Santander Q4 2019 earnings

Spanish Santander Bank executive chairperson Ana Botin.

JAVIER SORIANO | AFP | Getty Images

Santander posted a 35% year-on-year increase in net income for the fourth quarter of 2019, beating market expectations, supported by a rise in its customer base and capital gains.

The Spanish bank posted a net profit of 2.78 billion euros ($3.06 billion) in the last quarter of the year. For the whole of 2019, the bank’s net income dropped by around 16%.

Here are some of the highlights for the fourth quarter:

  • Total income hit 12.5 billion euros — slightly lower than the fourth quarter of 2018.
  • CET 1 capital ratio stood at 11.65%, compared to 11.30% at the end of 2018.
  • The total dividend proposal is 0.23 euros per share.

Santander also reported a 9% increase in the number of its “loyal” customers over the last year — meaning those that use the Spanish lender as their primary bank. “Our focus on customer loyalty, geographic diversification and scale drove strong operating performance across all regions,” Ana Botin, the chair of Banco Santander, said in a statement.

Speaking to CNBC’s Geoff Cutmore, Botin said she felt “very good” about the latest results. “We have delivered on all our strategic priorities,” she said, “We have created a lot of capital this year.”

The Spanish bank also recorded some charges in 2019 as well as restructuring costs in several markets. These amounted to about 1.7 million euros. Nonetheless, their impact was somewhat offset by a 693 million euro business transaction.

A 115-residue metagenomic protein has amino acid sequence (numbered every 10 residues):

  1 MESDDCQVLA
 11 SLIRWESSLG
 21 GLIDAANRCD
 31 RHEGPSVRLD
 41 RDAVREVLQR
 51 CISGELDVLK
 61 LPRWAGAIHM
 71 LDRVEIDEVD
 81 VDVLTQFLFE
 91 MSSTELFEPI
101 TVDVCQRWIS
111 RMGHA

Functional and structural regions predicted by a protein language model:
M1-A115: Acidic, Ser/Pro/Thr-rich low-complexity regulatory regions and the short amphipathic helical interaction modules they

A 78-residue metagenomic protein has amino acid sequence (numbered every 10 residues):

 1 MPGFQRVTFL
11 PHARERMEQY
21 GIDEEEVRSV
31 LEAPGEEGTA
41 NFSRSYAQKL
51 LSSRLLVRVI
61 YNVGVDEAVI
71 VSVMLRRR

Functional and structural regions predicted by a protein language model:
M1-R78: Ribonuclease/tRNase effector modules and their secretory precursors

“Our South American business continued to generate healthy growth; we maintained strong momentum in North America, with the U.S. delivering among the fastest growing underlying profit of all markets; and in Europe we achieved a 10% return on tangible equity, despite a challenging interest rate environment,” Botin added in her statement.

Santander’s stock rose 4% in early deals on Wednesday.

UK market still under pressure

In the U.K., Santander reported a lower underlying profit due to “ongoing competitive pressures,” Botin told CNBC that the U.K. has experienced a “very important transformation program.”

“You’re only just beginning to see the results, so U.K. costs actually came down and costs will come down more next year but not at expense of service,” she said.

Costs dropped by 3% in real terms for its U.K. business. The total number of branches has fallen by more than 18% in annual terms to 616, and the number of employees has also dropped by about 4% in the same period.

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